AMARILLO (June 17, 2014) Stanley Marsh 3, the eccentric Texas artist and businessman whose partially buried row of Cadillacs became a road-side tourist attraction in the 1970s, died Tuesday afternoon in Amarillo at the age of 76, his criminal attorney, Paul Nugent, said.
Marsh suffered a massive stroke in 2011, and his wife was his legal guardian.
An heir to his family's oil-and-gas fortune, Marsh bought the struggling KVII-TV in 1967, and turned into Amarillo's top-rated television station.
His passion, however, was art.
He was best known for Cadillac Ranch, a display of 10 cars seemingly standing on their noses along Interstate 40 west of Amarillo.
The vintage Cadillacs, ranging from a 1948 club coupe to a 1963 sedan, were gathered from junkyards, private collectors and used car lots.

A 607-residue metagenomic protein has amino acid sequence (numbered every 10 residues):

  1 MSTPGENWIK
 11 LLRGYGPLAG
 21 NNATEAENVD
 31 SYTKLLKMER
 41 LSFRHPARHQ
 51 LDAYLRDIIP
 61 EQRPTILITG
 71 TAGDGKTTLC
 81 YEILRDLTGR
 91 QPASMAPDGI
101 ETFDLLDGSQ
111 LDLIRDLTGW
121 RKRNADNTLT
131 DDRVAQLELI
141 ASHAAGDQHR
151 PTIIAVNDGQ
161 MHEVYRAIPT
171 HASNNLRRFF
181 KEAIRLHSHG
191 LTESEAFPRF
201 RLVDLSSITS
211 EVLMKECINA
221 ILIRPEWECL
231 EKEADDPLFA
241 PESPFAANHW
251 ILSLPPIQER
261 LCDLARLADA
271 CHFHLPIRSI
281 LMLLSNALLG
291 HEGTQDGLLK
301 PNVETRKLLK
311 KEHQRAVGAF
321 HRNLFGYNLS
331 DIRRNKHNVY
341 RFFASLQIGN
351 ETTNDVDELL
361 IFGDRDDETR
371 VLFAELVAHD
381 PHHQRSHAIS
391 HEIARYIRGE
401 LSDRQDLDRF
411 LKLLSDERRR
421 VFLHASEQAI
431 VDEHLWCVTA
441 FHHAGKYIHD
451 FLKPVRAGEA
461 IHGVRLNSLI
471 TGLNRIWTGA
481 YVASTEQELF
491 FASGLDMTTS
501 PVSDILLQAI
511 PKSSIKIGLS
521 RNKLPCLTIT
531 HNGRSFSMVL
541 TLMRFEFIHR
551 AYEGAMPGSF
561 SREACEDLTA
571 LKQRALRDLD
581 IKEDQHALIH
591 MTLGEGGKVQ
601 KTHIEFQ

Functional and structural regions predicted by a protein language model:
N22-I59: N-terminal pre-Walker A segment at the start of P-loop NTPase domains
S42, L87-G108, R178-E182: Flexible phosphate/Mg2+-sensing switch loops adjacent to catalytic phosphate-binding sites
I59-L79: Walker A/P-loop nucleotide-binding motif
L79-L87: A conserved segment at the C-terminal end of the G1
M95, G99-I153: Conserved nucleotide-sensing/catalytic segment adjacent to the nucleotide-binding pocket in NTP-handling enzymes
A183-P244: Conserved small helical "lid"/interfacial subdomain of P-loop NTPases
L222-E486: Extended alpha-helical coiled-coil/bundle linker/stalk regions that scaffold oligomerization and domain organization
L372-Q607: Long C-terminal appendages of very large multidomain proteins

Each was buried nose first at a 45-degree angle.
Late in his life, Marsh faced felony charges that alleged he molested teenage boys, allegations that he denied.
In April 2013 he was indicted on four counts of sexual assault of a child, eight counts of sexual performance by a child, and two counts of indecency with a child.
In February 2013, he settled 10 civil lawsuits from teenagers who alleged he paid them for sex acts.